#365daysofbiking Hard work:
November 9th – Heavy rain to and from work. High winds. Awful traffic.
This is the only image of the day, taken from the bike computer on the way home.
Never was the battle of a ride summed up better.
#365daysofbiking Lost weekend:
October 14th – Sunday was again bad for most of the daylight hours, only improving during the late afternoon. The wind had again been strong, and continual rain again kept me in. I got things done though, and that in itself made me feel better.
Nipping out for the shopping I’d forgotten the day before, I noted the swan family by Pelsall Road where thriving, and they didn’t seem to mind the gloom.
I’m curious though, about Morris and his lights: They haven’t actually been on the last couple of days at least. I wonder if they’re broken? That’s sad if they are.
#365daysofbiking Into the black:
October 13th – A dreadful, wet and dull day during which I got absolutely none of the things done I wanted to. High winds and rain meant I was hemmed in and my mood deteriorated.
Slipping out purely from necessity in the evening to get shopping and a takeaway, I forgot half of what I needed and the takeaway I’d planned as a pick me up wasn’t available.
A somnambulant Brownhills, even at the early hour of 7pm didn’t help.
This autumn is mad. One minute it’s sun and shirtsleeves, the next it’s like a typhoon.
This does nothing for my mood.
August 1st – One of the less obvious food sources for smaller birds like goldfinches are the wind-borne seeds of dandelions, ragwort, thistle and here, rosebay willowherb. Growing like buddleia in any urban setting where there’s a scrap of extractable nutrition, this prolific weed has gorgeous pink flowers and produces huge amounts of fluff, containing its seeds.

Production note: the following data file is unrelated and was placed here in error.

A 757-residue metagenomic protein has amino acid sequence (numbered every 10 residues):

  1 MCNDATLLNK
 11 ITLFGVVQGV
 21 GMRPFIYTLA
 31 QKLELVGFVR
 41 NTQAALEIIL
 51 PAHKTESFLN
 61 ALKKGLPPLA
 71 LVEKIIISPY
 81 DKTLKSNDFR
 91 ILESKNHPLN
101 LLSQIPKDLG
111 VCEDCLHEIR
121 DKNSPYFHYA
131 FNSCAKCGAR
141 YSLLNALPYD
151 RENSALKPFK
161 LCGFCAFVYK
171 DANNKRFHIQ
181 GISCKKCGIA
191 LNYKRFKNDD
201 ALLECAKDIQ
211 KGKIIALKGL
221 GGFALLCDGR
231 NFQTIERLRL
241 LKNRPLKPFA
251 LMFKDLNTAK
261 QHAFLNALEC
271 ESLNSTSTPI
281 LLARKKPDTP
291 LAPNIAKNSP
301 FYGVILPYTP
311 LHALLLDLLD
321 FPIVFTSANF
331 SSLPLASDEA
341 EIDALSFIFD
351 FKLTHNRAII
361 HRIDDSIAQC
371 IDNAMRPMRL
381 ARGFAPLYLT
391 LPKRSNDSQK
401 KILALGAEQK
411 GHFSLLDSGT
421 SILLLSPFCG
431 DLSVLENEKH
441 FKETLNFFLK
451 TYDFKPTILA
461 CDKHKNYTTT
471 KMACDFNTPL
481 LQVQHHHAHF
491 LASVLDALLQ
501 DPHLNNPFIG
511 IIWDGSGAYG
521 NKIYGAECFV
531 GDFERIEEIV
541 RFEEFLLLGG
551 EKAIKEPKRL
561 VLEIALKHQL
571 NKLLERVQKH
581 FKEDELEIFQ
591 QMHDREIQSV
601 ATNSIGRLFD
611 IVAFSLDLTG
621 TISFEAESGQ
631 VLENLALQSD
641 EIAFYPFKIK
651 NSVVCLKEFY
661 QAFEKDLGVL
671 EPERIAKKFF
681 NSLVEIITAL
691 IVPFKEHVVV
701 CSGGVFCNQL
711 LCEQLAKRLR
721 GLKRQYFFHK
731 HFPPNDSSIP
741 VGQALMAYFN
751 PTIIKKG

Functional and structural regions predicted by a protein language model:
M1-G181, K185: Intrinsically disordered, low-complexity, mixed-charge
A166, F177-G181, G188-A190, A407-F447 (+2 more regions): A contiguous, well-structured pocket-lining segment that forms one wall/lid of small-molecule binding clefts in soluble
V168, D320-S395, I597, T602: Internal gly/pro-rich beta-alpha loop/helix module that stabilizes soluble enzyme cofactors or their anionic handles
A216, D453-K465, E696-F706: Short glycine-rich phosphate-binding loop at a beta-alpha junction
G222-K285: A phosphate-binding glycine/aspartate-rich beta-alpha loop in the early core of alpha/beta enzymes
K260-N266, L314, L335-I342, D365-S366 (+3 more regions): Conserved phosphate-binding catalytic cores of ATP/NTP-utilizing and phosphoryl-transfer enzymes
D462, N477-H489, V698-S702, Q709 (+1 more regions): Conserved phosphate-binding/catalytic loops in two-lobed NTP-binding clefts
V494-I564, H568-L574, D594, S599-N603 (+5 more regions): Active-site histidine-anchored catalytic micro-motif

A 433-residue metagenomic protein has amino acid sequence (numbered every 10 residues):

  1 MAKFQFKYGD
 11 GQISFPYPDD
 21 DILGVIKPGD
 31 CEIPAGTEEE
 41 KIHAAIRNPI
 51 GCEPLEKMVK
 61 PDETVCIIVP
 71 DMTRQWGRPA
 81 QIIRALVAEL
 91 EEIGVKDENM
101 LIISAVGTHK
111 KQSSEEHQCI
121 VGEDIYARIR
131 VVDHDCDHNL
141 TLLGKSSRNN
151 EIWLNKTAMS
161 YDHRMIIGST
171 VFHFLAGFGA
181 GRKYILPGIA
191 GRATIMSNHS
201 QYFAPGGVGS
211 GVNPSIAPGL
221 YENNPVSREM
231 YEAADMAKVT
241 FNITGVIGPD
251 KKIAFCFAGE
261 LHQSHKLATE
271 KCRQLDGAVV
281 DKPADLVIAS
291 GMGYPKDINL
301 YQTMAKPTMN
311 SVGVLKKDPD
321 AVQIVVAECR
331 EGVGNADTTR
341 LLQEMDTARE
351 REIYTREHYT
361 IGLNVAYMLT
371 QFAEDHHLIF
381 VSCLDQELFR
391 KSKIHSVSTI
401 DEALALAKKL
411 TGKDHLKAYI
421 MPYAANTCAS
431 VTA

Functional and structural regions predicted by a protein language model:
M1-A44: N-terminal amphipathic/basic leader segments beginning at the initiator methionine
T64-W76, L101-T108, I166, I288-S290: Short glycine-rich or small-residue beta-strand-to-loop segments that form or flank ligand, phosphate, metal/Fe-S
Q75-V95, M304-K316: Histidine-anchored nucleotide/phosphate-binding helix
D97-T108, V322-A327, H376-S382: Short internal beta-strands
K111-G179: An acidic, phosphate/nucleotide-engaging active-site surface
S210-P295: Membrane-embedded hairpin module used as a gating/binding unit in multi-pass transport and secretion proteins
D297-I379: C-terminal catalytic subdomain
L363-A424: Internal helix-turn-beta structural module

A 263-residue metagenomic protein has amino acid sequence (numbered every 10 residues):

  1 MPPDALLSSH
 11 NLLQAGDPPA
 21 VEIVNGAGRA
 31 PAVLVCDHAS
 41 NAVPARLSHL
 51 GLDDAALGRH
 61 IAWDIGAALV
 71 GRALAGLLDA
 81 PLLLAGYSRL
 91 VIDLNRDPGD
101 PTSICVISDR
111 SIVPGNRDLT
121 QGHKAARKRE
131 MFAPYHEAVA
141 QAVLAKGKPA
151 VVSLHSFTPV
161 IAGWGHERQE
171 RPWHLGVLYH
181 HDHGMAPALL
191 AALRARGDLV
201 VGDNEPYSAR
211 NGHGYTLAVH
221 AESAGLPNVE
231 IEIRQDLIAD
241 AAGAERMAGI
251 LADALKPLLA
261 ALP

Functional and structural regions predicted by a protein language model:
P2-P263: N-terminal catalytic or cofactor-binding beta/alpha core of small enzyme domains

Small birds will spend ages on seedbeds picking out the tiny black seeds and gorging upon them. It’s fascinating to watch, and these are an excellent source of nutrition.
Everything has a purpose in nature.
July 25th – The thistles are still in flower, but now going over to seed too. This is great for many songbirds like goldfinches who like to eat the seeds, which are spread from the seed heads by the breeze, and to this end are attached to fluffy wind catchers to transport them in the air.
The fluff thistles generate – along with rose bay willowherb, or old man’s beard which is also in seed at the moment, was always called ‘fairies’ when I was a kid, and it was considered lucky to catch a ‘fairy’ on the wind.
They are actually rather beautiful.
April 22nd – An odd sight in spring is always the first wind-seeding wildflowers, in this case I’m not sure what it is, possibly hawkweed. It seems almost incongruous to see seed heads at this time of year, but most flowers who seed this way do so throughout the season.
Such beautiful, silky fluff on this one.
March 18th – I thought Saturday had been grim. I had no idea just how unpleasantly bitter the wind – for that’s all it can be – would make a short ride on Sunday.
I pottered up to Chasewater again. Setting out in a partial thaw, I was surprised that within 30 minutes, package was hardening on roads and tracks and everything was freezing again. We’d had a fair old snowfall and Chasewater was beautiful for it – but it was very hard going.
Trees at the lake edge on the causeway wore jackets of pure ice and the boardwalk over Fly Creek was flooded, as it always does when the main lake is full. Coming back i had to leave the canal towpath due to the deep drifts.
I haven’t known a winter this combative and protracted for years. When I got in the cold was physically painful. I’ve had enough now.